Change starts with an idea. Over the past three months, I have witnessed the natural evolution of the change process. What was once an idea is now a motion coming before the American Physical Therapy Association’s (APTA’s) House of Delegates with the potential to change physical therapy’s new professional experience.
In my last post, I wrote about the feeling of being part of something larger than yourself, the feeling of community. There’s nowhere I felt the strength of the physical therapy community more so than in the pride, enthusiasm, and passion within APTA’s Student Assembly. The Student Assembly represents the best of what community can bring – a highly active and involved cohort with momentum that propels a group to dream bigger and achieve greater. However, I have come to find that the sense of community that is so carefully crafted within the Student Assembly is lost upon graduation. With no clear next step for graduates, a lack of a feeder system, and a greater loss of structure, APTA sees a large drop off in engagement, activity, and member retention (71% student marketshare to 29% professional!!).
After integrating with the professional side of APTA, I couldn’t help but shake the feeling that we could do better to engage early career individuals, defined as those within the first five years after graduation. In late 2013, I joined the New Professionals Project Committee (NPPC) hoping that it would lead to more answers and the potential for action. The NPPC is, however, a committee within the Student Assembly. While we do not represent students, we had to use their funding, liaisons, and structure. It did not fit, nor allow the potential for change.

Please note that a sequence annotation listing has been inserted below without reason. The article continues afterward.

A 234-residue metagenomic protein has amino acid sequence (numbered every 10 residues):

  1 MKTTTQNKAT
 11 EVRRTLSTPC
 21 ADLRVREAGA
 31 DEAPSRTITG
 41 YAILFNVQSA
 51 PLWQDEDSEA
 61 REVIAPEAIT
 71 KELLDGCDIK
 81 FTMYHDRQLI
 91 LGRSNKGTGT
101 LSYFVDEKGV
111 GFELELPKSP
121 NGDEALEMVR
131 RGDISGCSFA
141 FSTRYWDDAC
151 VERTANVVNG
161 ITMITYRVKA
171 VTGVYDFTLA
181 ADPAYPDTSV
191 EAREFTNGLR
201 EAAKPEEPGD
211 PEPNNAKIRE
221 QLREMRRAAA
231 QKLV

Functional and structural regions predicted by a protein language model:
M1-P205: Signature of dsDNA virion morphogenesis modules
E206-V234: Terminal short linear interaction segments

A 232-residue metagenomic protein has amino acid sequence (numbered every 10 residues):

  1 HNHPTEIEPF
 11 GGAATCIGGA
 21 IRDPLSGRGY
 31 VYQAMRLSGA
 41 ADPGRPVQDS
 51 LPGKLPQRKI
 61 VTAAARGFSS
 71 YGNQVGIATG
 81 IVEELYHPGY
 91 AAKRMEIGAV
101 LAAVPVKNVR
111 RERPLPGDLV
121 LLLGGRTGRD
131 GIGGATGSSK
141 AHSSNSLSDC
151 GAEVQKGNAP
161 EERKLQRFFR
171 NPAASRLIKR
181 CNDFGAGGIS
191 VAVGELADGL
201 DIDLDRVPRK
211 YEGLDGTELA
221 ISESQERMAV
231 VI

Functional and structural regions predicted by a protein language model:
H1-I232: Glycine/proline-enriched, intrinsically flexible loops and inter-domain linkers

At CSM last February, I started floating the idea that we needed something different for early career individuals, something that would tap their potential, allow them to express their passion through professional activity, and give them a stronger sense of community. To my surprise, a number of experienced leaders encouraged us to make a motion at this year’s House of Delegates. Knowing that a House motion could guarantee action, identify the issue as a priority within APTA, and provide the necessary support to achieve our goal, we agreed that taking it through the House was the right direction.
Over the past few months, RC 15-14 has rapidly formed into a motion that the Student Assembly Board and New Professionals Project Committee believe is critical for the engagement of a new generation. The motion asks for a plan to “foster engagement, stimulate grassroots activity, and increase membership retention of early career individuals.” We have framed the motion in a broad context purposefully to allow consideration of many options. You can find the exact motion language and an extensive support statement on APTA’s RC 15-14 webpage.
The Early Career motion is about making APTA more relevant to a young generation of professionals; it’s about tapping into a critical mass of young leaders; it’s about breaking down barriers that lead to a dramatic drop in member retention. We see it can be done within the Student Assembly. It’s now time to make sure the transition into our members’ early career is just as strong.
What is your opinion on the Early Career Motion? How can we create change and ensure APTA represents a new generation of PTs/PTAs?
Josh D'Angelo served as APTA Student Assembly President in 2013 and is now active with APTA's DC Chapter and Private Practice Section. He graduated from George Washington University's Doctorate of Physical Therapy program in 2013, where he was the University's sole student to win the George Washington Award. Josh is also a former APTA Mary McMillan Scholarship awardee and is currently practicing in the outpatient orthopedic setting in Washington, D.C. He is passionate about using the unique skillset physical therapists offer to serve the greater DC community. Josh is an integral part of the PT Haven team via editing and content creativity.